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Keywords:

  • ADAMTS13 protein;
  • animals;
  • arterial thrombosis;
  • autoimmune diseases;
  • factor VIII;
  • human;
  • thrombotic microangiopathies;
  • von Willebrand factor (445–733)

Summary

  1. Top of page
  2. Summary
  3. ADAMTS-13 and potential human diseases
  4. Biosynthesis and secretion of ADAMTS-13
  5. Structure–function of ADAMTS-13
  6. Regulation of ADAMTS-13 function
  7. Mechanism of autoantibody inhibition
  8. Improving on nature, re-engineering ADAMTS-13
  9. Acknowledgements
  10. Disclosure of Conflict of Interest
  11. References

ADAMTS-13, a plasma reprolysin-like metalloprotease, cleaves von Willebrand factor (VWF). Severe deficiency of plasma ADAMTS-13 activity results in thrombotic thrombocytopenic purpura (TTP), while mild to moderate deficiencies of plasma ADAMTS-13 activity are emerging risk factors for developing myocardial and cerebral infarction, pre-eclampsia, and malignant malaria. Moreover, Adamts13−/− mice develop more severe inflammatory responses, leading to increased ischemia/perfusion injury and formation of atherosclerosis. Structure–function studies demonstrate that the N-terminal portion of ADAMTS-13 (MDTCS) is necessary and sufficient for proteolytic cleavage of VWF under various conditions and attenuation of arterial/venous thrombosis after oxidative injury. The more distal portion of ADAMTS-13 (TSP1 2–8 repeats and CUB domains) may function as a disulfide bond reductase to prevent an elongation of ultra-large VWF strings on activated endothelial cells and inhibit platelet adhesion/aggregation on collagen surface under flow. Remarkably, the proteolytic cleavage of VWF by ADAMTS-13 is accelerated by FVIII and platelets under fluid shear stress. A disruption of the interactions between FVIII (or platelet glycoprotein 1bα) and VWF dramatically impairs ADAMTS-13-dependent proteolysis of VWF in vitro and in vivo. These results suggest that FVIII and platelets may be physiological cofactors regulating VWF proteolysis. Finally, the structure–function and autoantibody mapping studies allow us to identify an ADAMTS-13 variant with increased specific activity but reduced inhibition by autoantibodies in patients with acquired TTP. Together, these findings provide novel insight into the mechanism of VWF proteolysis and tools for the therapy of acquired TTP and perhaps other arterial thrombotic disorders.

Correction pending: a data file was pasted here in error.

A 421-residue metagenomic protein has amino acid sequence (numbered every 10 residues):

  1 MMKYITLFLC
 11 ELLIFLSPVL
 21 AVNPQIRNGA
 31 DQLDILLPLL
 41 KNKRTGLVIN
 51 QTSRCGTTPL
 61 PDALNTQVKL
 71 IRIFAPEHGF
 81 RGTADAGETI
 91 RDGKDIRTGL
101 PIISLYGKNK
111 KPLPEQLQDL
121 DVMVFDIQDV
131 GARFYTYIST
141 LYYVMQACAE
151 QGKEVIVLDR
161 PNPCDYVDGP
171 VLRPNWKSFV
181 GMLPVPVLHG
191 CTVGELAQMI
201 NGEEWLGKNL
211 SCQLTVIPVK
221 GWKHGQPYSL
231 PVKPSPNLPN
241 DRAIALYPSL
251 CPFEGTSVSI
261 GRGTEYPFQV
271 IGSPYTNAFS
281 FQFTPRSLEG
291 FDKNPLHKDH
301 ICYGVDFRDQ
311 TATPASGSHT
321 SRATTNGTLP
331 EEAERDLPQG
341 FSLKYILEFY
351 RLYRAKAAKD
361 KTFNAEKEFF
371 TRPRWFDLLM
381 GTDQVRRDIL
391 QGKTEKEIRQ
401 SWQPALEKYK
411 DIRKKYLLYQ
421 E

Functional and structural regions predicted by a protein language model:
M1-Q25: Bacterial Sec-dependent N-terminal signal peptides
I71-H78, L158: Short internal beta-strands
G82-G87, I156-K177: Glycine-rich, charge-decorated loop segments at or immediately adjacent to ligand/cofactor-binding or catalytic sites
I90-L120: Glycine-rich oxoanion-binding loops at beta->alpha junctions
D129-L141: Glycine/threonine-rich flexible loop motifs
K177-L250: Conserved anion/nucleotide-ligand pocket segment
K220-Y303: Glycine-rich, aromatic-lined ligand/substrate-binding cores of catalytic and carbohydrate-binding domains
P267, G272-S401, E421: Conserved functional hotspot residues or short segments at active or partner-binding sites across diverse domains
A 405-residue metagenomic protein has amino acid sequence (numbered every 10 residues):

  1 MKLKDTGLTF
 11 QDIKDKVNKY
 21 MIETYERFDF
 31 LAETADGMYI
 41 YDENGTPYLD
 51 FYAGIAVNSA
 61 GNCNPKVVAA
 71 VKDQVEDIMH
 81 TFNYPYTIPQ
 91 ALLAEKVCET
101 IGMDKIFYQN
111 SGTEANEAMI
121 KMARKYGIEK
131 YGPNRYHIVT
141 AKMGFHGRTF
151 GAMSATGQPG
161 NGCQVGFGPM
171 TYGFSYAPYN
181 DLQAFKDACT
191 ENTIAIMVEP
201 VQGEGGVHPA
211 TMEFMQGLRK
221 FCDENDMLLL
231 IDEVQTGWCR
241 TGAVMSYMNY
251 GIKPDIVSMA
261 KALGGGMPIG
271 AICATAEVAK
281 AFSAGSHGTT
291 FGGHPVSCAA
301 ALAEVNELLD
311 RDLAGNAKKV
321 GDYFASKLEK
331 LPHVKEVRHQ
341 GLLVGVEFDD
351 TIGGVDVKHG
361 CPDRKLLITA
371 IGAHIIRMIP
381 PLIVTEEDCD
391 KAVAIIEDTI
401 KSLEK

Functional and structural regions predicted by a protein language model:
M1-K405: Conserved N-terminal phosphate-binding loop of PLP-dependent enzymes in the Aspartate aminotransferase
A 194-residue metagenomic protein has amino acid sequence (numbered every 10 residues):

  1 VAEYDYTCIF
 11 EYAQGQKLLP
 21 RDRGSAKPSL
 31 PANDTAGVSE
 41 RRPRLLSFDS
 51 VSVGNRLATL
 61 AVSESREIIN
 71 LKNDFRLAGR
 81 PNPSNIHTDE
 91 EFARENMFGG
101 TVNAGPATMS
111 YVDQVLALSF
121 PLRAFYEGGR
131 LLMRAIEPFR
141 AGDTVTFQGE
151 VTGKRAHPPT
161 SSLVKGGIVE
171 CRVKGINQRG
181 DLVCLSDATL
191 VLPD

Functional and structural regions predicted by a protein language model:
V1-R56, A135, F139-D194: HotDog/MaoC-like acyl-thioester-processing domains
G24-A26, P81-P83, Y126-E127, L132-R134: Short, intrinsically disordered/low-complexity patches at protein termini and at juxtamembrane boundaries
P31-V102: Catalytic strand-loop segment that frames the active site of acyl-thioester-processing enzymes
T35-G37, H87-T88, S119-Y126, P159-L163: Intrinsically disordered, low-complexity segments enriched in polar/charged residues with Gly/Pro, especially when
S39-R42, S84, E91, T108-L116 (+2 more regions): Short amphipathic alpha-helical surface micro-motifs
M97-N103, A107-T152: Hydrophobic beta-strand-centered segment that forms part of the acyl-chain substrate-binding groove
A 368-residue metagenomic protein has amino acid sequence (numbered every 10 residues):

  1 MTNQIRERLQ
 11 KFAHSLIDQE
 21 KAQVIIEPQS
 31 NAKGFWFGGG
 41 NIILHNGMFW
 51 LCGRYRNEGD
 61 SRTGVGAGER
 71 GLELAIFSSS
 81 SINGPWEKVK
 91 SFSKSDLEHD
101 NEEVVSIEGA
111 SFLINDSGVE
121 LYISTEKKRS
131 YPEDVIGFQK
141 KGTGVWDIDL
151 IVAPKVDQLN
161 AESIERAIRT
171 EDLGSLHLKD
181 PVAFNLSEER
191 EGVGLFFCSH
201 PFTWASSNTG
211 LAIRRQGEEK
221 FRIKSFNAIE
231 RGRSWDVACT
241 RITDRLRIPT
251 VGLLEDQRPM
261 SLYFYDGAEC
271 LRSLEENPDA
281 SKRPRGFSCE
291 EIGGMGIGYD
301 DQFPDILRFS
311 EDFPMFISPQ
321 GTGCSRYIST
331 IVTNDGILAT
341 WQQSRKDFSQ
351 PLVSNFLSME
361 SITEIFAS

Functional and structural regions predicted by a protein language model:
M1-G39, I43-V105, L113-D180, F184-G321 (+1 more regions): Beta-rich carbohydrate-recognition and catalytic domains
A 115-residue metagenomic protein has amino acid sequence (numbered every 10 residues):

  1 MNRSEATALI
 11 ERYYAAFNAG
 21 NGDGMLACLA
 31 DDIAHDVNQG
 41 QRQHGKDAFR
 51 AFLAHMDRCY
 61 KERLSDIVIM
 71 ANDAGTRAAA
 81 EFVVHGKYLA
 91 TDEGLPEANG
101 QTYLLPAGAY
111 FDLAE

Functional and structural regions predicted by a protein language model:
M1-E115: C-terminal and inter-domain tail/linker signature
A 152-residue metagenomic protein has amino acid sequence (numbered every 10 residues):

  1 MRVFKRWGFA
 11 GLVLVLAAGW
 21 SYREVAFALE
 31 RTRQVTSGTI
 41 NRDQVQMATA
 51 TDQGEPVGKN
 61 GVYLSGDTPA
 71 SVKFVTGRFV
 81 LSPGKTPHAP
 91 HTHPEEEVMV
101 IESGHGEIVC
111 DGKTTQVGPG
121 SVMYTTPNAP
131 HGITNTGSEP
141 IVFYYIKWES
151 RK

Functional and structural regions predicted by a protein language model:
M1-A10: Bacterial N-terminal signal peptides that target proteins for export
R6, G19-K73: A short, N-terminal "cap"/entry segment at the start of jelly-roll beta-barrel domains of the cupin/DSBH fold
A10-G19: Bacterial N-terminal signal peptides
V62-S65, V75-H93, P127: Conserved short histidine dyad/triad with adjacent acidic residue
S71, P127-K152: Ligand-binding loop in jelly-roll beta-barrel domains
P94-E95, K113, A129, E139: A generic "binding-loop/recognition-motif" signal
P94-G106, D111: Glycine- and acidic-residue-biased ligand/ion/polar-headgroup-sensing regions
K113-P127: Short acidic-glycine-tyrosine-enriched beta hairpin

ADAMTS-13 and potential human diseases

  1. Top of page
  2. Summary
  3. ADAMTS-13 and potential human diseases
  4. Biosynthesis and secretion of ADAMTS-13
  5. Structure–function of ADAMTS-13
  6. Regulation of ADAMTS-13 function
  7. Mechanism of autoantibody inhibition
  8. Improving on nature, re-engineering ADAMTS-13
  9. Acknowledgements
  10. Disclosure of Conflict of Interest
  11. References

ADAMTS-13, first identified and cloned in 2001, is a member of the ADAMTS (A Disintegrin and Metalloprotease with ThromboSpondin type 1 repeats) family [1, 2]. It cleaves a large polymeric adhesion protein von Willebrand factor (VWF). von Willebrand factor is synthesized in vascular endothelial cells and megakaryocytes [3, 4]. The newly synthesized VWF is stored in intracellular organelles: Weibel–Palade bodies in endothelial cells and α-granules in megakaryocytes and platelets [3, 4]. VWF is released upon physiological or pathological stimulation and forms an ultra-long or ultra-large (UL) ‘string-like’ structure on the endothelial surface [5-7]. These ‘string-like’ structures are hyperactive in recruiting circulating platelets to the site of endothelial activation and/or injury. Plasma ADAMTS-13, which is primarily synthesized and released from hepatic stellate cells [8-10] and endothelial cells [11, 12], binds and cleaves cell-bound UL-VWF strings at the Tyr1605–Met1606 bond, thereby eliminating the UL-VWF from the endothelial surface and resulting in the fragmentation of the VWF strings [5-7]. In addition, ADAMTS-13 cleaves UL-VWF or large VWF in solution after being exposed to high fluid shear stress as seen in microcirculation or at the site of narrow vessels and thrombus formation after injury [13-15] (Fig. 1). Arterial shear stress induces conformational changes in soluble multimeric VWF [16-19] so that it becomes accessible by ADAMTS-13 for cleavage. The conformational changes can also be induced in vitro by an addition of a denaturant such as urea [20, 21] or guanidine-HCl [22, 23], which is the basis of various biochemical assays for plasma ADAMTS-13 activity.

image

Figure 1. ADAMTS-13 cleaves UL-VWF under various conditions. (A) ADAMTS-13 rapidly cleaves newly released UL-VWF or large VWF strings/bundles in the absence (A) and in the presence (B) of flow; ADAMTS-13 also cleaves platelet-decorated UL-VWF or large VWF strings/bundles anchored on the endothelial cell surface, in solution, and within growing thrombi under fluid shear stress (C).